Another thing we notice about Ted Bundy is that his Saturn and his Pluto are both in the 12th house in a 5 degree conjunction.  They’re both retrograde.  These placements are really important for understanding Ted’s actions and his impact on society.  To gain that understanding I need to explain the nature of the 12th house, which I will do by presenting an analogy.

Let’s pretend you’re at a company holiday party, and your work has decided to do a grab bag.  Let’s say you work for a big corporation, and your department of 100 people all show up.  Each person has chosen a gift based on their own preferences, financial status, previous experiences, etc, etc.  And they drop that gift that’s riddled with their own unique perspective and experience into the bag.  That bag now contains everyone’s gifts and everything they signify.  That bag is the 12th house in astrology.  

Now it’s one thing that this bag is at the party, but the next step is to play the game.  Some people choose not to pick a gift, and that’s okay.  Those people don't have planets in their 12th house.  But they're still affected by the 12th house -- they all came to the party and were exposed to the bag.  Other people have made the brave decision to reach blindfolded into the bag and pull something out.  They’ve decided to own something--to take something that was given by someone else and use it in their own way.  Whatever they pick out becomes their 12th house planet.  

So you see, every planet in the 12th house is the representation of so much more than meets the eye.  People with 12th house planets have chosen to take something that was shared and make it their own, to bring something up from the depths of the unknown and into the material world, into their life.  

Ted chose Saturn, the planet of social norms and structures and laws, and Pluto, the planet of  hard truths, death, destruction, and rebirth.  

So Ted was destined to learn about these themes in his lifetime; to play them out somehow.  To take them from the realm of the unseen and bring them into the open.   He certainly did that, but in a way that was harmful to many others and to himself.  

Having 12th house planets is a big responsibility that requires introspection, meditation, spirituality.  With fire signs galore in his 4th house, his psychology, settling down enough to get in touch with these parts of himself just wasn’t going to happen.  Ted didn’t know how, and he certainly wasn’t taught those skills.  We all have agency over how we use our energies, but we can only use the tools we’ve acquired; the strategies we’re taught.  Ted had no strategies.  His life began in a place of manipulation and illusion, and he was never taught a different way.  So, his 12th house energies played out in a manner that followed suit.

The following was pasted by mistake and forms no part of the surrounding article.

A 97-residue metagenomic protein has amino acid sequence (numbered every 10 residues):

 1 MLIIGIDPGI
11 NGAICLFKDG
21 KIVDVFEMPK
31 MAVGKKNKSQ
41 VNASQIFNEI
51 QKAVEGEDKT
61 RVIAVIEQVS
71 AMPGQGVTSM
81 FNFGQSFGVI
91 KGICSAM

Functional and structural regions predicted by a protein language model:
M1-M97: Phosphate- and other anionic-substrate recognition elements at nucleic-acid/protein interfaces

It’s very important to remember that Ted’s actions, horrible as they were, did have a profound impact on law enforcement.  He gave invaluable information about his motivations to the FBI, who were then able to use the information to understand and catch other killers.  Whatever is in the 12th house is put back into the collective in some way...because the 12th house contains everything.  Both personal and collective forces.  So in a vile way, Ted fulfilled his destiny.  Is that to say that he wont have some intense karma to deal with in his next life? Absolutely not.  

By the end of his life, Ted killed at least 36 women; probably more.  His astrology chart represents challenges he dealt with that moved him in that direction, but it doesn’t excuse his behavior.  We all have the capacity to overcome our challenges and turn them into positives.  That didn’t happen for Ted.  And it didn’t happen to the killer in our next episode, either.  Tune in next week for the scoop on another notorious criminal.  Until then, remember: people may lie, but the stars never do.